It requires leaders willing to listen, Yang says. And listening is not exactly many of their strong suits. Especially if the voices trying to be heard are coming from outer boroughs like the Bronx.

“We need a government that is laser-focused on making things better for us and our families,” he says. “That they don’t just take office to take office. Like the reason I’m running for mayor is to improve the lives of the people who have been forgotten and left behind.”

When it comes to transportation — especially in the outer boroughs — far too many people feel left behind. Sure, Moses built a number of highways to help people get around. But most people in the Bronx don’t own a car, and they instead depend on mass transit like buses and subways. Except, using one of those services to get across the borough is quite impractical.

Yang’s solution here is simple: Reclaim control of the Metropolitan Transportation Authority from the state. As a city-managed line, create a system that can get people to where they actually want to go, not just anywhere they want to go as long as it’s in Manhattan.

“It’s why we’re getting frustrated, particularly if you’re in the Bronx and you look up and say, ‘Why can’t I get from one part of the Bronx to another part of the Bronx,’” Yang says. “Right now, there’s no responsiveness or accountability on the part of the MTA, because New York City gets only four out of 21 board appointments. We have to give people better ways to get around. For sure.”

Yang walked some of the streets of Riverdale just a couple weeks ago, and seeing empty storefronts — just like he’s seeing across the rest of the city — really concerned him. Many want to blame online companies like Amazon — and they certainly are a factor. But many times businesses shut down not because of invisible competitors, but instead from unyielding landlords.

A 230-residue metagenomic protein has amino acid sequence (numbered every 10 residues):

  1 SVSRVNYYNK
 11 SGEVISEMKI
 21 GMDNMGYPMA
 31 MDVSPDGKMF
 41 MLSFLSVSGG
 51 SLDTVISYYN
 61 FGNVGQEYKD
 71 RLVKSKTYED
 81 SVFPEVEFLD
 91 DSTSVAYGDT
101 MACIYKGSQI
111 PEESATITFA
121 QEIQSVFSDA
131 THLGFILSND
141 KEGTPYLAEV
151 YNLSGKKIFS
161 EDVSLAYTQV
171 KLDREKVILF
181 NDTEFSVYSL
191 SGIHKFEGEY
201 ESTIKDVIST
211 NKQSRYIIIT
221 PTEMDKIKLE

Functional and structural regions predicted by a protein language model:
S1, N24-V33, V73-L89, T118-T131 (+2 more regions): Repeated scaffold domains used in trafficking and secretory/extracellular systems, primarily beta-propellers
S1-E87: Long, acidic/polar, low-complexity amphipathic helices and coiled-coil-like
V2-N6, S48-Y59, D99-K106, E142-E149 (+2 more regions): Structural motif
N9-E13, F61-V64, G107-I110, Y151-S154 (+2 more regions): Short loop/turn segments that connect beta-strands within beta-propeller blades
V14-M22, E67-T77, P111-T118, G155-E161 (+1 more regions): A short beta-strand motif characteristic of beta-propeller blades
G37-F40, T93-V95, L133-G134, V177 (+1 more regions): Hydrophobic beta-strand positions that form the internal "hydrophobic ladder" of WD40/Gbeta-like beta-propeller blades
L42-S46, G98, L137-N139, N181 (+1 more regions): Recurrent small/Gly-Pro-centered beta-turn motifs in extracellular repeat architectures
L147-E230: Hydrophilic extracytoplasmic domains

“Empty storefronts are bad for neighborhoods,” Yang says. “So, with a closed storefront, if you have a landlord who looks at it and says, ‘I’m going to sit on this and wait for a deal I love,’ that darkened storefront sends a negative message to people in the community, and adjacent businesses.”

Instead, the city should reward landlords who do the right thing with some kind of incentive, or punishing those doing the wrong thing by levying a vacancy tax against them. Either way, Yang believes it could fill many storefronts and keep the business corridors of many neighborhoods vibrant.

Latest polling doesn’t have Yang at the top of the Democratic heap for mayor as he’d like. But there’s still a long way to go between now and Tuesday, when the primary finally wraps up. In the meantime, he’s going to continue traveling around the city, and continue to listen.

“This, to me, is really the purpose of my campaign,” Yang said. “It’s for us to turn the page and make it so that people in the Bronx, in Queens, and in other parts of the city actually feel like it’s our government, and that they have a seat at the table.”

Robert Moses, Nilka Martell, Ritchie Torres, Andrew Yang, Michael Hinman, Donald Trump, Decision 2021,